It was the panic after one of her sons wandered off at the Sydney Family Show that caused Gabby Stein’s business brainwave.
“Our son Ben did go missing temporarily and we freaked out,” the founder of GPS kid tracker Luboo said.
After the family was reunited, Ms Stein and her husband Rahm Erez were talking with friends about how they could have avoided the stress of the situation.
“We said, we don’t want to track our kids all the time, but wouldn’t it be good if we could rent something?” she said.
There are a range of GPS trackers in the local market for keeping track of young wanderers, but privacy concerns are front of mind when children are involved in the world’s multi-billion dollar wearable technologies market. The couple wanted an alternative to having to buy a smart device and pay for the required mobile data.
Over the past two years the duo have workshopped a product families could rent at large public events and theme parks for the day, so parents can easily pinpoint their location if they did get separated from their kids.
Ms Stein and Mr Erez, whose backgrounds are in law and architecture, worked with teams in Australia and Israel to build a waterproof tracker that can be rented from $10 from a participating venue.
“What we were most surprised about was the appetite of the venues to partner with us,” Ms Stein said.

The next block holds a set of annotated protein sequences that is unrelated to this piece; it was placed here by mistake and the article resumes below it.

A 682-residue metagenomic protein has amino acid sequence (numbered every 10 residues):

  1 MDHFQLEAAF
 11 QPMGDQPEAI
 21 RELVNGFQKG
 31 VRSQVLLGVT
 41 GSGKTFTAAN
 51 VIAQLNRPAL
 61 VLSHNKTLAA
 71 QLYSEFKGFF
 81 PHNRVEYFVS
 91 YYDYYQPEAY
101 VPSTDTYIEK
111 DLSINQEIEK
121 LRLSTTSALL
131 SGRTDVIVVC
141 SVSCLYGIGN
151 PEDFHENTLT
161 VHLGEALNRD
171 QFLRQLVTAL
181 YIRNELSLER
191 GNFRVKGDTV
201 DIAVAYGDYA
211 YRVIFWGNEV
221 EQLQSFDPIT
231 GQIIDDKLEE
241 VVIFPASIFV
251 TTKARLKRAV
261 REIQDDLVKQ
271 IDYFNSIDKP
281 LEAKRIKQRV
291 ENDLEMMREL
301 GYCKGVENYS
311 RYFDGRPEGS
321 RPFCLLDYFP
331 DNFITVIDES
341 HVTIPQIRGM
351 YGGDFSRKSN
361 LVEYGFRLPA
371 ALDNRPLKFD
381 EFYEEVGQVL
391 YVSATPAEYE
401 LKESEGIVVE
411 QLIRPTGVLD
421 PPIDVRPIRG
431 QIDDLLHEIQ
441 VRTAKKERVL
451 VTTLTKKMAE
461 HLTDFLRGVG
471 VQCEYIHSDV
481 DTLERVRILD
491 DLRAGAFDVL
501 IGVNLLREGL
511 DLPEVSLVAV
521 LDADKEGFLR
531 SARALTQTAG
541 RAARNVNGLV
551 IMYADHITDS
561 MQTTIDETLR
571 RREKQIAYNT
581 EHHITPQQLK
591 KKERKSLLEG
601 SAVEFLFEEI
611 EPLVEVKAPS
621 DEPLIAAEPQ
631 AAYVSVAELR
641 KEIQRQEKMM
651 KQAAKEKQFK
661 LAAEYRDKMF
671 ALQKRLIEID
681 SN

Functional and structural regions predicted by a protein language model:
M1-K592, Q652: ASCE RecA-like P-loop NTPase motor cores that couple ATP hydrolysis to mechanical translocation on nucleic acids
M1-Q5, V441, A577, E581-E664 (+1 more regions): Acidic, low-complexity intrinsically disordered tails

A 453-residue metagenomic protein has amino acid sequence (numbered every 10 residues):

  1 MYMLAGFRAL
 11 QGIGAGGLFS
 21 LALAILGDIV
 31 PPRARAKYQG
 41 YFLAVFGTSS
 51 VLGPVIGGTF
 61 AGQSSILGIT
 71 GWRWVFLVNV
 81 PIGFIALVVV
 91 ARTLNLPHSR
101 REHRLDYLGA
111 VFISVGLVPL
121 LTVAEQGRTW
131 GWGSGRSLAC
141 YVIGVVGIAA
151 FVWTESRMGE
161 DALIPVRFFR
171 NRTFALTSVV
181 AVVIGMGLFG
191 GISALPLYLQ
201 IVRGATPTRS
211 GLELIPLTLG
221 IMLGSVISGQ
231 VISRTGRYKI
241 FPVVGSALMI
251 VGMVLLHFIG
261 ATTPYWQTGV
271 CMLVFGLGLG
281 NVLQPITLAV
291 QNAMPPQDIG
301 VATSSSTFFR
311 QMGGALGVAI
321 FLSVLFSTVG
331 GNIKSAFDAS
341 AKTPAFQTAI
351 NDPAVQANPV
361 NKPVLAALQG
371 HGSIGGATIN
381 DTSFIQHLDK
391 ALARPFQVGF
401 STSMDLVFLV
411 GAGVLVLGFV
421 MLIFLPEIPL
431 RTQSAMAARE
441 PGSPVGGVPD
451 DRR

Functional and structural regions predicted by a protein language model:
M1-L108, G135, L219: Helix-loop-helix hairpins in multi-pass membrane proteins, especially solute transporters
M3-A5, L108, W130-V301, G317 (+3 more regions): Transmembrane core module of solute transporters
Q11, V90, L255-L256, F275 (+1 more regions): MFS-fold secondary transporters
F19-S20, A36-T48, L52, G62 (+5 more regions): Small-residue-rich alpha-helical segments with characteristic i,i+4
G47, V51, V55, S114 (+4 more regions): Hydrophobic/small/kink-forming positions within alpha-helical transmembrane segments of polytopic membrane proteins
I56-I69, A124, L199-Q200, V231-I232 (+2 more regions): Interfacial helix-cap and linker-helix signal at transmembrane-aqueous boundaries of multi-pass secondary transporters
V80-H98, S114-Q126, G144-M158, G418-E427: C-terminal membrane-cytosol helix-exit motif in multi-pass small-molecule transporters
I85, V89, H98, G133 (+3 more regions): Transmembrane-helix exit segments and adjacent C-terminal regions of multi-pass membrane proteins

Over the past year the founders have spent significant time in California preparing to launch the technology at theme parks this coming summer.
They’ve also piloted the technology back in Sydney at venues like the Australian Walkabout Wildlife Park at Calga.
Luboo, which is a combination of nicknames Ms Stein and Mr Erez have for their children, will test the US market this month with a soft launch at theme park California’s Great America in the lead-up to Christmas.
Parents can rent the Luboo device at a venue and attach a wristband to their kids. They then download an app which tracks the user’s movements throughout their time at the event.
The company was born in Sydney and has refined its offer through accelerators including Telstra’s muru-D program, but the founders see global appeal. They have so far tipped in $500,000, including contributions from private investors in Australia and Israel.
There are a number of GPS competitors and kid-focused smart devices on the market, including the the Spacetalk watch, which is sold in Australia via ASX-listed MGM Wireless. These retail from around $350.
We don’t want to track our child all the time — I want to be able to trust our child. We are saying, there should be a middle ground.Luboo co-founder Gabby Stein.
Ms Stein said the appeal of Luboo was it was not designed for everyday use, instead providing an anonymised way of finding kids in a stressful situation.
“We don’t want to track our child all the time — I want to be able to trust our child. We are saying, there should be a middle ground,”Ms Stein said.
The founders haven’t hired any staff yet for Luboo ahead of its formal launch in 2020. Pricing for venues to own a set of the trackers is yet to be formalised.
Ms Stein said there were fitting parallels between the experience of launching a startup and the rides at the venues they were looking to crack.
“One of our biggest lessons apart from just being steadfast is accepting it is a rollercoaster,” she said.
Source: Thanks smh.com